Lee Nelson is a freelance journalist from Illinois. She writes for several state REALTOR® association magazines along with LawnStarter.com and Nurse.org. She has written for Yahoo!Homes, MyMortgageInsider.com, and TheMortgageReports. Contact Lee at firstname.lastname@example.org.
Brokers' Top 10 Tips for New Agents
Established industry experts offer advice for rookies who are seeking success, longevity, and work-life balance.
September 15, 2016
Brokers who’ve been in the business a long time have seen and heard almost everything. They are keenly aware that real estate isn’t easy, with ever-changing markets, demands, and regulations. So, a few of them are passing on their business wisdom to agents who are new to the trade. Here are their top 10 ideas on how to succeed in real estate while also building a fulfilling life.
1. Do things for others without expecting anything in return. Volunteer at a school picnic or coach a team; get involved with a cause or try to help others grow their business. Once people see who you really are, they will go out of their way to refer you, says Andy Alloway, president and CEO at Nebraska Realty in Omaha. “Whether you are on the PTA or in a church group or civic group, go out of your way to help others,” he says. “I think this is huge in creating relationships.”
2. Brand yourself early on. "Make sure you have an individual brand outside of your brokerage’s branding," says Jen Ortman, managing broker and owner of Berkshire Hathaway HomeServices Visions Realty in Barrington, Ill. For instance, agents should use their own private branded email that they can keep even if they change brokerages — that also goes for their cell phone number and URL. This way their clients can always get a hold of them directly.
3. Communicate promptly. Whether it’s a buyer or seller, an online inquiry, or a request from another agent, respond or follow up as soon as you can, says Jim Keffalas, GRI, broker-owner of Keffalas Real Estate Inc., in Butler, Pa. In today’s world of text messaging, voicemail, emails, and old-fashioned phone calls, communicating is easier than ever. Slow responses show a lack of interest and ability, he says.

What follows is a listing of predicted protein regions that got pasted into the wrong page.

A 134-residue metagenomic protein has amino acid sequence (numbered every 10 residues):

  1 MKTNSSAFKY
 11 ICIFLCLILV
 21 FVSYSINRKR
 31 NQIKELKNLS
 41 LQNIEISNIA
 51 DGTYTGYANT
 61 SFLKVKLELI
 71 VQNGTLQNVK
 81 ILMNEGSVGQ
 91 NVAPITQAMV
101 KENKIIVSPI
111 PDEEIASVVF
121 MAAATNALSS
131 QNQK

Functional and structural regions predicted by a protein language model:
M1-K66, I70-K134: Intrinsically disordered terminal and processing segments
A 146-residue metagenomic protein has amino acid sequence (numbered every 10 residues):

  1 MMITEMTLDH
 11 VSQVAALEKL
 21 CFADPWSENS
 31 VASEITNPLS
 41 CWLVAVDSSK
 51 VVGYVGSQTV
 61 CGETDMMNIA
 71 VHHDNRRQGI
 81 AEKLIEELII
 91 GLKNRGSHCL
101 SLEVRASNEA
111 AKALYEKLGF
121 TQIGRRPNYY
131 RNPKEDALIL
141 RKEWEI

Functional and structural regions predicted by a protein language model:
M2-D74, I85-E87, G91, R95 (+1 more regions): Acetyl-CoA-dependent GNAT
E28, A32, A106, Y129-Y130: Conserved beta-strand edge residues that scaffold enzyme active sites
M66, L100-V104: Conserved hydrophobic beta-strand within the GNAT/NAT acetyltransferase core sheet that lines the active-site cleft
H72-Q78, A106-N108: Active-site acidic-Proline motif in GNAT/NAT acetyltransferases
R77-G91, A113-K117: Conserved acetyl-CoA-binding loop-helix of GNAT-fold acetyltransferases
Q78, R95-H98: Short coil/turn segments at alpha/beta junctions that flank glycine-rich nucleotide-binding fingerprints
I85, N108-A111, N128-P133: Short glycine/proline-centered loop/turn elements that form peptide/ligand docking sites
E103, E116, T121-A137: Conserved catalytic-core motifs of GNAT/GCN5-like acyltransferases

4. Manage your time wisely. Most agents, especially newer ones, don’t realize the importance of time blocking. “Real estate is not a 9-to-5 job, and there is no expectation that you are at work at a certain time doing certain tasks,” Alloway says. If more agents treated real estate like a nontraditional career outside 40 hours a week, they would be more successful, he says. In order to do that, they need to learn how to schedule time each week for prospecting, learning, marketing, as well as time with family and leisure. Time management is key for not getting burned out, Alloway adds.
5. Your fellow agent is your colleague, not your competition. Interact with other successful agents, network together, and share tips. And always operate with the utmost professionalism when negotiating a deal. Ortman says you never know when you’ll come across a cooperating agent again and need their help in making a deal come together.
6. Be prepared to pick and choose your business and clients. When sellers insist on an unreasonable price or buyers are dragging their feet, send them to other agents so you can focus on more motivated clients, Keffalas says. Also, gear your marketing toward the type of clients you enjoy serving. It might take a year or more to establish your niche, Keffalas says, but in the long run, you will be more productive and happier.
7. Always build relationships. Building a successful long-term career based on referrals still comes down to relationships and staying in touch with people, Alloway says. Marketing yourself to your sphere is key for success, and it takes time to do it well. Just remember, the longer you’re in the business, the fewer ups and downs you’ll experience as your referral network develops.
8. Don’t call me boss. Too often, Ortman’s agents call her their boss and refer to themselves as employees. But agents are independent contractors, and they need to think and operate like small-business owners. As a new agent, you should be looking to build a small business under the brokerage’s umbrella, Ortman says. It’s about mindset and action.
9. Listen more than talk. “God gave us all two ears and one mouth. Listen to clients twice as much as you talk to them,” Keffalas says. Learn how to tactfully ask probing questions in order to learn clients’ true thoughts and wishes.
10. Remain motivated through it all. Find ways to stay inspired, whether by connecting with mentors, attending classes, hiring a coach, or trying a new business technique. The most successful agents are continually working straight through the ups and downs, knowing that there are good months and bad months — and even good years and bad years, Keffalas says.